Published: August 14, 2013
Dear readers: Two excellent writers stepped in to answer the Savage Love Letter of the Day while I was on vacation, and I wanted to share two of their responses in the column this week. (The SLLOTD is blasted out daily to folks who have the Savage Love app.) First up is Daniel Bergner. His newest book is What Do Women Want? Adventures in the Science of Female Desire, which Salon.com said “should be read by every woman on earth.”
I came out as gay during my marriage five years ago. I want to be in relationships with women, get married, etc., but I haven’t dated since my divorce. But I’m ready to start. I started on Craigslist in the w4w section and then moved to the m4w section, looking to fulfill a pegging fantasy. In working up the courage to respond to one guy’s ad, I thought of asking for my own fantasy: intruder sex with a stranger. I asked if we could first “meet” without meeting: go to a coffee shop, sit across the room from each other and flirt via text. If that went well, I wanted him to follow me to my place (stalk me), break in, rough me up a little, fuck me and leave. That was too intense for him. Which is fine. There are other guys. I don’t consider this a rape fantasy. I am NOT turned on by rape. I’ve been raped, and it was the worst experience of my life. This is consensual sex. I don’t want to meet directly because I want him to remain a stranger. I want to be safe. I’ll have a safe word. I would also like to discuss this with my therapist, who I’ve been seeing for years, because I was sexually abused by my father, my cousin and my mom’s boyfriend. I feel so hung up all the time by the fear of being raped that it has restricted my ability to enjoy anything. Maybe by doing this I can face that fear and no longer be controlled by it. Can I do this safely? Is this healthy? Am I still a gay girl if I fulfill some kinky fantasies with men?
Not Wanting Rape
So you haven’t talked to your therapist about this, but you’re reaching out for advice online; you’re declaring yourself a gay woman, but you’re starting your post-divorce erotic life hunting for sex with men; you’d like that sex to commence with a “meeting” that is a nonmeeting; and you want to be stalked, roughed up a bit and fucked by an intruder in a way that bears only a minimal (and constructive) relationship to your having been raped and, before that, sexually abused by an assault squad of family members. Your fantasies are utterly hot and are absolutely nothing to be ashamed of, but they scream out “Slow down and seek serious counsel!”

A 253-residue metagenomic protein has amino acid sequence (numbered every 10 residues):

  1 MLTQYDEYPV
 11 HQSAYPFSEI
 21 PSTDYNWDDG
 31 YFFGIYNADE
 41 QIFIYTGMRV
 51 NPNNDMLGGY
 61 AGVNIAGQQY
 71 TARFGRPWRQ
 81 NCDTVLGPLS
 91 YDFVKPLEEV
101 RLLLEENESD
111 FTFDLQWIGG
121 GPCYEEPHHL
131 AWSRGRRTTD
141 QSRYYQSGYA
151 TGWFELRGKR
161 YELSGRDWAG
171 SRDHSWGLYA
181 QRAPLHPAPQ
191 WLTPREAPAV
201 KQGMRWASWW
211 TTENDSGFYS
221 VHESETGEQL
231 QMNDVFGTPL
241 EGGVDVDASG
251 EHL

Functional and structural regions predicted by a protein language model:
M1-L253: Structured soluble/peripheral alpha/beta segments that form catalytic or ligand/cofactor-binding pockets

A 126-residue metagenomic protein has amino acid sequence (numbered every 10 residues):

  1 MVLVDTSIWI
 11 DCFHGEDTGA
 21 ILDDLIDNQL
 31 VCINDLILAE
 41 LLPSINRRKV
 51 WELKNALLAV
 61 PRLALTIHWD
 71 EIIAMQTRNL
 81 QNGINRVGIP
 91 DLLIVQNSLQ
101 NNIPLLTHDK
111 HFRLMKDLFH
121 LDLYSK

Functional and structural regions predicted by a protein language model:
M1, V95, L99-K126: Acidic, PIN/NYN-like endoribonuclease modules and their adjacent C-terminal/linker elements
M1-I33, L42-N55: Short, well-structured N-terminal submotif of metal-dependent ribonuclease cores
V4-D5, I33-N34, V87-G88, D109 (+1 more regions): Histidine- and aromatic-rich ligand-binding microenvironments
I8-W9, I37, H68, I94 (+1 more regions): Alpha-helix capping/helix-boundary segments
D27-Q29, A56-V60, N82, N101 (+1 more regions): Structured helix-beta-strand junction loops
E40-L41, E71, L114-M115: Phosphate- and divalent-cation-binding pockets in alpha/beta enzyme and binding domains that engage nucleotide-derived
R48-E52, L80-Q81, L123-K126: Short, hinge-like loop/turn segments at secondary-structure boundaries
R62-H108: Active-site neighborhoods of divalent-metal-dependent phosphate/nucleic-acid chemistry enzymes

Do you see the pattern? Everything you want, everything you lust for, is at the same time somehow avoided or semi-denied? And it’s not that you’re unwise about yourself. You do draw connections. Father, cousin, mom’s boyfriend performed some work on the core of your psyche, where eros lives, and probably laid down some of the wiring for your current yearnings. This does not mean your fantasies are weird (rape fantasies – I’m going to call them that – are among the most common sexual scenarios women imagine while masturbating or having sex), but it does mean you’ve got some deeper thinking to do before you take real risks. Because what I’m sensing is searing heat, a swirl of confusion and a deluded hope that you can reliably control the forces you’re about to unleash. “I have a safe word.” Not necessarily, NWR. Words aren’t always going to be heeded by total strangers you’ve only glimpsed and texted and asked to get rough with you.
I am sounding like a prude and a killjoy. I’m not. I’m pretty sure you can pull off some version of what you wish – with a measure of safety – when you’re thinking a little more clearly. I’m all for seizing ecstasy in the present while exorcising the horrors of your past. I’m just saying, know thyself a tad better.
As for your last question – “Am I still a gay girl?” – let go of categories. Our human complexity outdoes the divides. If you’re turned on by both genders – and almost every bit of research I’ve encountered over the last eight years of writing about desire suggests that women often are – count yourself lucky. Your options are enviably wide. – Daniel Bergner
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